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Chetan_Tiwary_
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Troubleshooting Linux Problems: A Beginner's Guide

Troubleshooting Linux systems can be a challenging task, especially for beginners and L1/L2 level administrators. However, with a systematic approach and some fundamental knowledge, you can effectively diagnose and resolve issues that may arise. Here is a step-by-step guide to help you navigate the world of Linux troubleshooting:

1. Understand the Problem: The first step in troubleshooting any issue is to gain a clear understanding of the problem. Ask questions and gather as much information as possible from the user or system logs. Knowing the symptoms and the context in which the issue occurred can be immensely helpful.

What exactly is the user experiencing? Is there an error message? What is the general expectation of running a command or service or process? What is not working ? eg. the working webserver is now down.

2. Check the logs : Based on the gathered information or the error message , you should check the logs for any info/error. Linux systems generate a lot of logs, which can be a valuable source of information for troubleshooting problems. The most important logs to check are the kernel log, application logs and the system logs. These logs can contain error messages, warnings, and other information that can help you to identify the cause of the problem. /var/log/ is the main key folder to check the system wide logs of various processes. Have a good knowledge of this folder.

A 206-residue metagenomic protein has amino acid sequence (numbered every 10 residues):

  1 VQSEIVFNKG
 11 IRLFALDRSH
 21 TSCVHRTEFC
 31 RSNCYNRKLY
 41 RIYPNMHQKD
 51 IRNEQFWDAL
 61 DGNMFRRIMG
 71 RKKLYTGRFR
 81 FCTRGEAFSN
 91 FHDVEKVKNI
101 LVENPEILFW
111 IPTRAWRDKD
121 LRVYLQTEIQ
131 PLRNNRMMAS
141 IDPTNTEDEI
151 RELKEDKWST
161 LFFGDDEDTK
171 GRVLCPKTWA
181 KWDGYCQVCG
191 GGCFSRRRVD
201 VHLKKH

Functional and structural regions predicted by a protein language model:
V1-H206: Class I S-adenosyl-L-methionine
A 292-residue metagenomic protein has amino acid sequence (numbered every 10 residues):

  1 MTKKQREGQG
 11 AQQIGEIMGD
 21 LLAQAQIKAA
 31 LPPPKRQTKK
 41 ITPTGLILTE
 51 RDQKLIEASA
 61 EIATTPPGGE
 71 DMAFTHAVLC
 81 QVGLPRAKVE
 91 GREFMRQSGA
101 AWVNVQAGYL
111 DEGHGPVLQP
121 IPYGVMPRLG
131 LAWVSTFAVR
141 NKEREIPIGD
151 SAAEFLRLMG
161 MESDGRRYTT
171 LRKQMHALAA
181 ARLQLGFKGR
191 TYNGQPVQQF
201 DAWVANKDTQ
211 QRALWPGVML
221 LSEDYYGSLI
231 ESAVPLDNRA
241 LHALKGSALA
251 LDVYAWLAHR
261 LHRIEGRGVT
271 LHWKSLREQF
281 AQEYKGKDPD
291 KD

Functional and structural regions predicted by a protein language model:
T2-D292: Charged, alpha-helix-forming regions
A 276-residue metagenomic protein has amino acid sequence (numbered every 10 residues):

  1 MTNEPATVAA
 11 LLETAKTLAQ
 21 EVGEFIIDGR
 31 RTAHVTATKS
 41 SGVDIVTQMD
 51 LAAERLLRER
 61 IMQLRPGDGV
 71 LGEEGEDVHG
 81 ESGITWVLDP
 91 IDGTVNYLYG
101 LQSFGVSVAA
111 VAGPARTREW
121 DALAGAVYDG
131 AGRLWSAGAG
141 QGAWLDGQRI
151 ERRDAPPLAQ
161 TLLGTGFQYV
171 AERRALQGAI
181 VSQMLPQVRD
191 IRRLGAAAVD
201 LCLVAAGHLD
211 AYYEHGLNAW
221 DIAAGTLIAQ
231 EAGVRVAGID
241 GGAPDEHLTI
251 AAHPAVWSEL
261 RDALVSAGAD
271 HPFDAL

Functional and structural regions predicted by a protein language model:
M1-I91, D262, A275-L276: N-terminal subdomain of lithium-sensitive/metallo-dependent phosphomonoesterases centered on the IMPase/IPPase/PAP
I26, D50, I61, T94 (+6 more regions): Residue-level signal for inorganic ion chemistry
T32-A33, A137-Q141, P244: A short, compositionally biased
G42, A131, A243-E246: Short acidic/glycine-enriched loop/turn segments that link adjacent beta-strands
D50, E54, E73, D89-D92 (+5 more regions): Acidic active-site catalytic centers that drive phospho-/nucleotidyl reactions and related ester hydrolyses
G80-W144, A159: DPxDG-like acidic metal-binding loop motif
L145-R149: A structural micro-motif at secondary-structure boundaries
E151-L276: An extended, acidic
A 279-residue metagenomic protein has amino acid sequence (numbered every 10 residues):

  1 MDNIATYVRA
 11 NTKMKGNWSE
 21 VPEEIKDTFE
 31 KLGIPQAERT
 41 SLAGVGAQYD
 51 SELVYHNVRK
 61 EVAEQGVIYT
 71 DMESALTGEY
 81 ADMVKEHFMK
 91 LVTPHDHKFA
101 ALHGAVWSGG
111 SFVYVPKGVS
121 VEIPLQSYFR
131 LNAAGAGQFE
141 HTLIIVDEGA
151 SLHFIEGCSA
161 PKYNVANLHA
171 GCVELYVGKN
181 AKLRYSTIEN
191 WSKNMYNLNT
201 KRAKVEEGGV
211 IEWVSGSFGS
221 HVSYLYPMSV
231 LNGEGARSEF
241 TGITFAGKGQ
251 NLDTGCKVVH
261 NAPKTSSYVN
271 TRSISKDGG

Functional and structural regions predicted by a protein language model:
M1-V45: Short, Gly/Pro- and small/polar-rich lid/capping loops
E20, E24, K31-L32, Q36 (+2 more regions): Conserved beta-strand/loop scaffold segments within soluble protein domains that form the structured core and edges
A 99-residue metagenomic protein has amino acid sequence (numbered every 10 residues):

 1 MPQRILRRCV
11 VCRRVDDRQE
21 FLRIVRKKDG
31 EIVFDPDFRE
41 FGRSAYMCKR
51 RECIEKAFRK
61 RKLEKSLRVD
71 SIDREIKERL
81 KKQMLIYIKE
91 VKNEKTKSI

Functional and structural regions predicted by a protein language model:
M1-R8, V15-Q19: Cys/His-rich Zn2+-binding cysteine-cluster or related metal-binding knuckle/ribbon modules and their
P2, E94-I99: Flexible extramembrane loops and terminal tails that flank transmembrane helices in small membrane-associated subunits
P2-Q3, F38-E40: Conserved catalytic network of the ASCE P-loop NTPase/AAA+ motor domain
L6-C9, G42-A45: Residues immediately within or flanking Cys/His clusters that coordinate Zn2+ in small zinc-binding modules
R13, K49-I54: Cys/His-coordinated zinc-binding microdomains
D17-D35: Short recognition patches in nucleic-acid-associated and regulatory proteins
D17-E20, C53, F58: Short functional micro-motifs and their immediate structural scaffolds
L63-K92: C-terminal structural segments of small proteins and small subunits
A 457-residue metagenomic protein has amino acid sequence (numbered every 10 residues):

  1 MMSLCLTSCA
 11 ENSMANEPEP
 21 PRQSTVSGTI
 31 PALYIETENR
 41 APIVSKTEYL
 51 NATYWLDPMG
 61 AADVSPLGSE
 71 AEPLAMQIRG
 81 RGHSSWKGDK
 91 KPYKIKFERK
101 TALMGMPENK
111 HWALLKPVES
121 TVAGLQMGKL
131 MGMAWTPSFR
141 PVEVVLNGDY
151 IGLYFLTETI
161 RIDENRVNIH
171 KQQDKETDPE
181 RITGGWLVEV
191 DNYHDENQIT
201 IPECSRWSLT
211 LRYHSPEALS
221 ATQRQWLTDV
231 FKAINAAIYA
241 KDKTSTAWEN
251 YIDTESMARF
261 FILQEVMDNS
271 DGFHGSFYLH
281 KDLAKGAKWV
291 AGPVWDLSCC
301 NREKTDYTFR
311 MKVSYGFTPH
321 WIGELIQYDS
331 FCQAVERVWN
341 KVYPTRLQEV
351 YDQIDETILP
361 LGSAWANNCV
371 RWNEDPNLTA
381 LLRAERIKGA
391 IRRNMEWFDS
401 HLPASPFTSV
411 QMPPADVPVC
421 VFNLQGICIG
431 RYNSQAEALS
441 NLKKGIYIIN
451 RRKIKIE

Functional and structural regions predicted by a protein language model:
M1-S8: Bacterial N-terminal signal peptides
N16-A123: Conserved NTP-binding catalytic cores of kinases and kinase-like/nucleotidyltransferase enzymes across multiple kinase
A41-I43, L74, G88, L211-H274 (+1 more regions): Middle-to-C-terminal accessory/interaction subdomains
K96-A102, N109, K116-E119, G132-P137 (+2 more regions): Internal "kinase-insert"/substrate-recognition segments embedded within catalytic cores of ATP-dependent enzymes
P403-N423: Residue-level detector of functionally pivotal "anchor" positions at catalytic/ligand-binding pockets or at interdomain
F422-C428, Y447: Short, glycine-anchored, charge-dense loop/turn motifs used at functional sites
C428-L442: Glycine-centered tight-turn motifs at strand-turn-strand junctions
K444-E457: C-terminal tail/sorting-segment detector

3. Check the Basics: Before diving into complex diagnostics, ensure that you've covered the basics of the component reporting the error message or issues. Reproducing the error can give a nice idea of what could potentially be wrong.

eg. verify network connectivity to rule out any network-related problems/disruptions. Check if the required services are running, or confirm that there is enough disk space available or the relevant package was installed or the configuration was correct. Check the file system info / corruption, cpu load , any I/O bottlenecks or any firewall related settings etc based on the logs you got.

4. Utilize Command-Line Tools: Linux provides a plethora of command-line tools and utilities that can help you diagnose issues. Tools like 'top' for monitoring system resources, 'netstat' or 'ss' for network troubleshooting, and 'ps' for process management are your allies. 'free' for memory related info , 'tail' or 'head' command to read the logs, 'grep' to catch / filter the requred strings in the logs like error or warn etc,  'dmesg' for kernel logs , 'df' or 'du' for disk related info, 'yum' for package management, 'systemctl' for service related tasks like service start or stop, 'mount' for mounting the disks etc.  Teach yourself and your team how to effectively use these tools. 'man' command to check the manual pages for commands can be a really helpful guide to know more about the commands use cases.

Suppose there is a scenario : ssh to a server is not working